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The Art of Slow Travel in Italy's Heartlands

In the land of Italy, where the piazzas bustle and history whispers from every corner, there's a slower beat, a rhythm that dances to 'la dolce vita'. Welcome to the art of slow travel in Italy, where the journey morphs from a mere visit to a profound exploration. It is an invitation to pause over espresso, to wander ancient alleys, and to connect deeply with the land and its people. 

In the quaint cobblestone streets of Italy's lesser-trodden villages, time seems to dawdle. In a place like the serene village of Trequanda in Tuscany, with its quintessential local coffee bar, one steps into a place almost as if it is suspended in time. It's here, chatting with local artisans, and all and sundry from the village, that the essence of slow travel blooms. 

Or take for instance the hilltop village of Montegrazie, where time seems to saunter rather than march. Nestled snugly beside the village's sole church, the sanctified Santuario, is the slow food haven of Ristorante Al Santuario. This charming family-run establishment does not have a conventional menu; instead, it offers a culinary improvisation on whatever is in season, and the garden generously yields. It's a place so intimately woven into the fabric of local life, you might just forget you're a visitor and not a long-lost relative.

Venture further, and the Italian countryside unfurls in a panorama of vineyards, olive groves, and undulating hills. In the heartlands of Piemonte, staying in homes nestled amongst vineyards isn't just picturesque; it's immersive. Here, joining in the grape harvest or olive picking isn't just labour; it's understanding the Italian communion with their land and each other. Al fresco meals in the vineyard, fresh produce from the land, paired with local wines, become more than sensory delights; they're stories of the land itself.

On the coast, in places like Itri and Portovenere, slow travel adopts a different shade. It's about embracing 'il dolce far niente' – the sweetness of doing nothing. Days drift by on sun-kissed terraces or meandering along the waterfront. The charm of Itri and Portovenere isn't in grand landmarks but in the languid pace and the simple act of being.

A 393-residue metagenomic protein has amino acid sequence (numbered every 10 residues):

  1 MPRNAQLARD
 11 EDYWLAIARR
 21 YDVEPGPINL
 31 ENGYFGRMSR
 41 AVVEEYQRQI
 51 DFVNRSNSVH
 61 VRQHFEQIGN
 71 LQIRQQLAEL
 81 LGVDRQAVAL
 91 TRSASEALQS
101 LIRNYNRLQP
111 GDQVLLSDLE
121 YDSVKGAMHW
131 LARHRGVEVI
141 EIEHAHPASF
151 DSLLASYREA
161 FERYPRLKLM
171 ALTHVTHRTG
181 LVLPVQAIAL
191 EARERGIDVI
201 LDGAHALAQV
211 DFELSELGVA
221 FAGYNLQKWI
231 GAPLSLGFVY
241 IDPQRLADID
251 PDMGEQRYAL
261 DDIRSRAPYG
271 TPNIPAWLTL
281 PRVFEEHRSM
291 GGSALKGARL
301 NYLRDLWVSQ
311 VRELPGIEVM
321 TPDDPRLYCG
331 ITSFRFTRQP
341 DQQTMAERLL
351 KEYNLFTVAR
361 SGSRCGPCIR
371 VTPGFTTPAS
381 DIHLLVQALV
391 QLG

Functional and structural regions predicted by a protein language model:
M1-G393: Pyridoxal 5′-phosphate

Slow travel is not only good for your well-being, but by delving deep into fewer places it is coincidently also a sustainable approach to holidaying. Travellers lessen their environmental footprint, enriching local economies and cultures. For those drawn to this unhurried way of exploration, small family-run B&Bs or countryside villas offer a perfect stay. Engage with your area through cooking classes, wine tastings, or experience a truffle hunt. And remember, leave space for the spontaneous, often the heart of your journey. Slow Travel brings us back to the roots of why we travel. It's a chance to connect with the world and oneself. It's an invitation to savour each moment and uncover the richness in life's simple pleasures, to find the extraordinary in the ordinary.


Discover Italy the Plinius Way

PLINIUS: Where Slow Life Lives | Italian Villas for Exclusive Escapes.


Stay in /near Trequanda - Tuscany 

Historic Farmhouse: 14 Guests | 7 BR | 7 BA | Pool 

Art Hangar 4 Guests | 2 BR | 2 BA | Pool

500-year-old Townhouse: 10 Guests | 5 BR | 5 BA

Unique townhouse-hotel in Pienza: The Pope and La Bandita

Agriturismo in Montepulciano: Back to Nature in Luxury


Explore Tuscany

Plinius Travel Guide: Get ready to get under the skin of Tuscany by visiting local markets, tasting some of the best cuisines in the region, meeting the locals, and exploring some of Tuscany's best-kept secrets. A digital guide of Tuscany curated by Plinius.


Stay in Montegrazie - Liguria 

Ancient Town House Reborn: 6 Guests | 3 BR | 2 BA | 15min from the beach 

Little Gem Liguria: 4 Guests | 3 BR | 2 BA | 15 Min from the beach




Ellen Grandjean